- All of these products are free to consumers. If competition is judged simply based on consumer pricing trends, Google and Facebook can dismiss the conversation before it even begins. I can now keep up with my relatives in Asia for free thanks to Facebook while Google has given me one-click access to virtually everything on the internet. Whats not to love?
- All of these products collect real-time data. Google tracks your web usage on nearly 80 percent of the top 1 million websites according to Princeton research. As we posited in our original WSJ column, Facebooks ubiquitous Like buttons spread across the web pass your browsing history back to Facebookeven when theyre not clicked. This occurs completely outside of consumer knowledge, let alone what they would expect. The publisher and consumer expectations for these Like buttons were simply to allow users to signal stories they liked. This shady practice identified by DCN in 2014 is the source of the recent German findings.
- Google and Facebook use this data collection to help micro-target advertising to users across the web. Advertising is 98 percent and 87 percent of Facebook and Googles respective revenues. Both companies have significant troves of organic data from the use of their sites and products to target this advertising. But they are also able to grow with the entire internet by leveraging web-wide data in real time. In the digital world, big data requires scale, and it loses value quickly as it becomes stale. Its the web-wide data collection that is the most troubling and outside consumer expectations; and also provides their unique power and influence over the content, traffic, and monetization of the internet.
Underneath their moon shots and free services, the duopoloys core revenue stream is quite simply the targeted junk mail business of the 90s reinvented and turbocharged for the 21st century. Google and Facebook clearly state in their SEC filings that their businesses are primarily funded by cost-effective, highly targeted advertising, and changes to data ownership policies are a significant risk to this business.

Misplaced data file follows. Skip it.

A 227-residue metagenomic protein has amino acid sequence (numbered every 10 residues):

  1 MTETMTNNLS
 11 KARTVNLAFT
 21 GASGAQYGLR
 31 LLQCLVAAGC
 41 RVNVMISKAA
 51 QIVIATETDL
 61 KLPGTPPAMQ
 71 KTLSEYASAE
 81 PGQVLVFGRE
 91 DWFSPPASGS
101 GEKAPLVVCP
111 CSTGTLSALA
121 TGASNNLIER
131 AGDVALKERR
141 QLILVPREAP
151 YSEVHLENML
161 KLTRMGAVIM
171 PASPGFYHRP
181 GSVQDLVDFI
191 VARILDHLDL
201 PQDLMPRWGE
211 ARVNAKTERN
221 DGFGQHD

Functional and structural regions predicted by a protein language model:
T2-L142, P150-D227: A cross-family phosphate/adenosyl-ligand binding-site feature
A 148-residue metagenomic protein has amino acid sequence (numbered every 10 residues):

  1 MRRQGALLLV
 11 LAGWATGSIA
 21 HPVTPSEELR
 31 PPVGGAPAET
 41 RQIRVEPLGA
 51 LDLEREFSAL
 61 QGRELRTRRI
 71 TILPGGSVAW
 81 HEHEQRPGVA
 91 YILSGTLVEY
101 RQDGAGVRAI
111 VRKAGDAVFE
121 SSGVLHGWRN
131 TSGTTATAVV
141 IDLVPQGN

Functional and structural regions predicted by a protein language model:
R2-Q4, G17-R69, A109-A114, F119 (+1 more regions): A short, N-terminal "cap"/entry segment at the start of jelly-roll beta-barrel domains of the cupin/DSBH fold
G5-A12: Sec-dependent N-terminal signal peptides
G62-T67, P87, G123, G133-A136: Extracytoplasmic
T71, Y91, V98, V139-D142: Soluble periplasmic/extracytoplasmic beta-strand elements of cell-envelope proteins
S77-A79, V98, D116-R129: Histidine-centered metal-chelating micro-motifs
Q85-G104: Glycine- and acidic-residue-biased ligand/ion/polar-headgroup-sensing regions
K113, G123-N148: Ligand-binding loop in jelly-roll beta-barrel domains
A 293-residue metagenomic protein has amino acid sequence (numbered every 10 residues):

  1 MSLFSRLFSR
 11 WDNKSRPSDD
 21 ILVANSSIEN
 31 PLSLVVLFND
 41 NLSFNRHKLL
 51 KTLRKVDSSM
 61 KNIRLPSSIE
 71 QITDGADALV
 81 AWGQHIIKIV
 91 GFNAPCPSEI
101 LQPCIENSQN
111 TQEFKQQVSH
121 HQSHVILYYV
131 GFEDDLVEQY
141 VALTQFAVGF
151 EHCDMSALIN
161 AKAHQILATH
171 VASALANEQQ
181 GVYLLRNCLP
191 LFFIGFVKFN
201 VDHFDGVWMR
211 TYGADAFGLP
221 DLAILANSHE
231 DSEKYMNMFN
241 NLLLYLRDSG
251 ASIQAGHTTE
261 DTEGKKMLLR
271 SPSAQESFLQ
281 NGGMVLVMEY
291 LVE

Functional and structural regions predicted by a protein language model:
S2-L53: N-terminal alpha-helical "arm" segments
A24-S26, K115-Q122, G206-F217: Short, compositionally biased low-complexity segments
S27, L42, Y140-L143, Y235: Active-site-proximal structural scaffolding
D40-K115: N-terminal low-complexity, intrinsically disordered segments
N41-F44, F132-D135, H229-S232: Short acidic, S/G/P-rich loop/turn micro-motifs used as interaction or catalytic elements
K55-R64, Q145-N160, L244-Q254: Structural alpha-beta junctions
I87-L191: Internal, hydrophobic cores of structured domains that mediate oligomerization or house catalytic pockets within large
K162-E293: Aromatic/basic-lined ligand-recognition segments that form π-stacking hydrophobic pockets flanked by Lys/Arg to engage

So, we find ourselves at a place in which one of the most suspect advertising models ever devised underpins the vast wealth and unnerving data collection and manipulation of some of the most powerful companies on earth. The dubious ethics that drive these businesses have wide-ranging impact on the tech communityventure capitalists and startups all racing to build a comparable scale of automated consumer surveillance.
Perhaps more importantly, the rise of the duopoly presents profound challenges for our society as democracies struggle to defend against nation-state attacks made possible by platforms overly reliant on algorithms, as citizens increasingly seclude themselves in news bubbles, as quality journalism becomes harder to fund and as individuals lose private spaces to ask questions, converse, and interact. Regardless of political stripe, we all need to be asking hard questions about what kind of society we want to leave for the next generation.